Tuesday, 9 July 2013

Monetary policy

Monetary policy attempts to control the amount of money in circulation or the cost and availability of credit. The objective is straightforward even if difficult to put into practice. If money is readily available because, say, interest rates are low, people can afford to borrow and spend. But unless production keeps pace, there will not be enough goods and services to meet the demand this borrowinn and spending creates. In the face of the excessive demand, producers and suppliers have incentives to raise their prices. As time goes by, prices spiral upward, leading to uncontrolled inflation during which dollars lose their value. The key to keeping inflation in check is to maintain stable interest rates and not let the money supply grow too rapidly.
Monetary policy fall within the province of the Federal Reserve System, the nation's central bank.
Like fiscal policy, monetarism has a downside. Should the government constrict the flow of cash into the economy too severely, consumers and businesses cannot afford to borrow, spending and investments decline, products sit on store shelves, factories close, and new homes, automobiles, and appliances go unsold. As the economy cools off, more and more workers are laid off and the downward plunge picks up momentum. As we saw at the outset, the Fed's decision to curb the supply of money in 1979 led the United States into its worst recession in 50 years. Nevertheless, just as Democrats traditionally favor stimulative policies, conservative Republicans tend to boost monetary policy as the best way to control inflation, which they argue is a greater evil than unemployment.



Expansionary Monetary Policy

In the United States, when the Federal Open Market Committee wishes to increase the money supply, it can do a combination of three things:
  1. Purchase securities on the open market, known as Open Market Operations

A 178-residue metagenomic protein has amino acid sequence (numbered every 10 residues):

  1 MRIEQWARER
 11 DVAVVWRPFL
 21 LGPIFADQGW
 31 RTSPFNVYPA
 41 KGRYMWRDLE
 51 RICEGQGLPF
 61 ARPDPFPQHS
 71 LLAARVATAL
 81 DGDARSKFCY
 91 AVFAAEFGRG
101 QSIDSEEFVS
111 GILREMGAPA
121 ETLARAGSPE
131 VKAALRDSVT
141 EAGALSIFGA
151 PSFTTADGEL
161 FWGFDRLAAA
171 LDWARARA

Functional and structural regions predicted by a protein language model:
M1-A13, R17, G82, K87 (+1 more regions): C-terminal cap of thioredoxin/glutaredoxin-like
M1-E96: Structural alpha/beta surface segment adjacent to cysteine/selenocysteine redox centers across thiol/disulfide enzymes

2. Lower the Federal Discount Rate
  3. Lower Reserve Requirements
These all directly impact the interest rate. When the Fed buys securities on the open market, it causes the price of those securities to rise. In my article on the Dividend Tax Cut we saw that bond prices and interest rates are inversely related. The Federal Discount Rate is an interest rate, so lowering it is essentially lowering interest rates. If the Fed instead decides to lower reserve requirements, this will cause banks to have an increase in the amount of money they can invest. This causes the price of investments such as bonds to rise, so interest rates must fall. No matter what tool the Fed uses to expand the money supply interest rates will decline and bond prices will rise. Increases in American bond prices will have an effect on the exchange market. Rising American bond prices will cause investors to sell those bonds in exchange for other bonds, such as Canadian ones. So an investor will sell his American bond, exchange his American dollars for Canadian dollars, and buy a Canadian bond. This causes the supply of American dollars on foreign exchange markets to increase and the supply of Canadian dollars on foreign exchange markets to decrease. As shown in my Beginner's Guide to Exchange Rates this causes the U.S. Dollar to become less valuable relative to the Canadian Dollar. The lower exchange rate makes American produced goods cheaper in Canada and Canadian produced goods more expensive in America, so exports will increase and imports will decrease causing the balance of trade to increase.